Chevrolet’s 2008 Malibu lives up to GM’s expectations and then some

By Jim Meachen and Ted Biederman

No car in our memory has been pitched to the American public like the 2008 Chevrolet Malibu. We can’t fathom a man, woman or child who reads a newspaper or magazine, watches television or surfs the Web that hasn’t seen at least one if not a 100 commercial spots for the newest Chevy. Rumors have it that the budget for Malibu is between $100 and $150-million dollars. That’s lots of scratch.

General Motors took extreme and these very expensive measures to insure that the Malibu message — this is the best Chevrolet sedan for the money in decades — got to every person carrying a driver’s license, and then some.

The problem with this approach, of course, is living up to the hype. GM has made promises before and then failed to deliver. But this time General Motors was supremely confident that it had the car to back up the claims.

We’re here today to say the Malibu is as good as its advertising. No excuses.

Once the star of rental fleets, the Malibu has been endowed with a new upscale personality. It’s as good in most aspects — and perhaps better in some — than the Japanese mid-size leaders Honda Accord, Toyota Camry and Nissan Altima.

Will it catch the sales leader Camry or second-place Accord? Probably not, at least any time in the foreseeable future. That’s because not only does Chevrolet need to offer an outstanding car, it needs to overcome decades of mediocre products and perceptions.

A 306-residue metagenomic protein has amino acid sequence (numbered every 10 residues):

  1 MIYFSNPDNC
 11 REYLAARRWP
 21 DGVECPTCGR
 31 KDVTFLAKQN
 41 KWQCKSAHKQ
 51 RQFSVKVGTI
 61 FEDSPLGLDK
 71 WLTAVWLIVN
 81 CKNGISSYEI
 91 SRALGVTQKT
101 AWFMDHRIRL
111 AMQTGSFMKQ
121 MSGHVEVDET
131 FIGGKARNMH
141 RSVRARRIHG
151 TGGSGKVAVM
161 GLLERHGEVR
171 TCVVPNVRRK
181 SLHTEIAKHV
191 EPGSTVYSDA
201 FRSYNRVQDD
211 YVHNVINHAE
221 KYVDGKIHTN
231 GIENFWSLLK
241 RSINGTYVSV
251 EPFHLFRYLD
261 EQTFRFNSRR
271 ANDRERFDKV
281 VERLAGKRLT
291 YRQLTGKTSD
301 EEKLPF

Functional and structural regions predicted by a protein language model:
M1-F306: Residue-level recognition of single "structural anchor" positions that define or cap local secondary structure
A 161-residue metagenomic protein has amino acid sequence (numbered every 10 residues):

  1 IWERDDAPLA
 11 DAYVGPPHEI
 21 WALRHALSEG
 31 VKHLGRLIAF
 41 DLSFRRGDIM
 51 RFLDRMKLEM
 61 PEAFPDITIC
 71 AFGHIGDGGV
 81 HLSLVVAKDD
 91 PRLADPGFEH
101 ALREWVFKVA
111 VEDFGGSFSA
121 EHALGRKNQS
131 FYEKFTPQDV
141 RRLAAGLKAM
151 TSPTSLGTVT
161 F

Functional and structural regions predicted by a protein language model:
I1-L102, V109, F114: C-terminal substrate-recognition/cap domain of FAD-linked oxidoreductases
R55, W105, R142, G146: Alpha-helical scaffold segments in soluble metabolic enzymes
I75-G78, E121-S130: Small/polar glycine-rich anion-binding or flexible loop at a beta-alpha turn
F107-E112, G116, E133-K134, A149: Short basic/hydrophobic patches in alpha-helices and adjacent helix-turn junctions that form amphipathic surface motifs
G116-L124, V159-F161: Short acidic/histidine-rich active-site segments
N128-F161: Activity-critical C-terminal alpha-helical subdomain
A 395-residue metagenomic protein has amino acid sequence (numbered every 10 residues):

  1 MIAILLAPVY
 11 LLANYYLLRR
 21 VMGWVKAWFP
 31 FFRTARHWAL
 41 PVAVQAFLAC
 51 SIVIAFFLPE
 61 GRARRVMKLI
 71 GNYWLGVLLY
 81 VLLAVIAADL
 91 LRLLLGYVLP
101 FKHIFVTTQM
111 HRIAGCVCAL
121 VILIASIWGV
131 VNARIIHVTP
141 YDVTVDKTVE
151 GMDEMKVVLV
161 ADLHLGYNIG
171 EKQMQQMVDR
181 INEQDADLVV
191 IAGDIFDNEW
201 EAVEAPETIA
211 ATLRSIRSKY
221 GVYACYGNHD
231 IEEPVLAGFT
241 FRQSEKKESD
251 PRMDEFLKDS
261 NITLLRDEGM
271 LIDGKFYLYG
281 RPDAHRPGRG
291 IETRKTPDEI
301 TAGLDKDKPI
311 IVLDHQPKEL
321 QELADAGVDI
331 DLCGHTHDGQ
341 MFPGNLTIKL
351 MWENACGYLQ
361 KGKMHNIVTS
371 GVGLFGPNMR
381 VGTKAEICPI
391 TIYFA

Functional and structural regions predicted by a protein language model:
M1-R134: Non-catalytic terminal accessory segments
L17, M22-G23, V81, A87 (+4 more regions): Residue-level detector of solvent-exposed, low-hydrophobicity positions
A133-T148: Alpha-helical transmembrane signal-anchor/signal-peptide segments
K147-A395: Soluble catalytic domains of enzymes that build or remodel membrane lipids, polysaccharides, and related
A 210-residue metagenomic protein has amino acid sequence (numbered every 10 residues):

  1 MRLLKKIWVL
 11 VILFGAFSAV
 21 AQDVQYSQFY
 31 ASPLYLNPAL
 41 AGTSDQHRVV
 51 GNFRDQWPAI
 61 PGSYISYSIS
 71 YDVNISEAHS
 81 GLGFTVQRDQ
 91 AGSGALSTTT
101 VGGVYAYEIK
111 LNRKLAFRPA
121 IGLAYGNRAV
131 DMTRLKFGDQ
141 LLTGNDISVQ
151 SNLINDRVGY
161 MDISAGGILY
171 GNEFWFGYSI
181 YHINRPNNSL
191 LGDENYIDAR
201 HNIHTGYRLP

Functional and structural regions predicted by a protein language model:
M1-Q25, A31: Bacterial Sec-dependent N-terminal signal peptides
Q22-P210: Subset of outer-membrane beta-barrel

For example we’ve encountered two people in the past few weeks that have dismissed the Malibu despite the extensive advertising and our recommendation to take a test drive. Both people, in the market for a new sedan, said they simply weren’t going to waste their time in a General Motors store. Their shopping would be relegated to two or three Japanese products. Perception is a difficult thing to change.

Styling alone should get a few newcomers into Chevrolet showrooms. The Malibu has a simple, elegant look with slim windows and a thick C-pillar that adds a luxury tone. The new Chevrolet signature, the split grille, has not been done better and gives the sedan a modern, stylish nose.

The styling is more tasteful and refined than the new Accord and more interesting than the Camry.

It’s a design that catches the eye and should wear well over the years.

Likewise, the interior trumps both the Camry and Accord with a handsome two-tone dual cockpit look that can be ordered in various color combinations and with metallic or wood trim accents. Plastics are upscale and switchgear, much like controls found in other recent GM products such as the Saturn Aura and the Chevrolet Silverado, feel good to the touch.

Gauges are easy to read and nighttime illumination is first class.

When moving up to the top trim line, the two-tone leather seats are harmonious with the dashboard and door panels.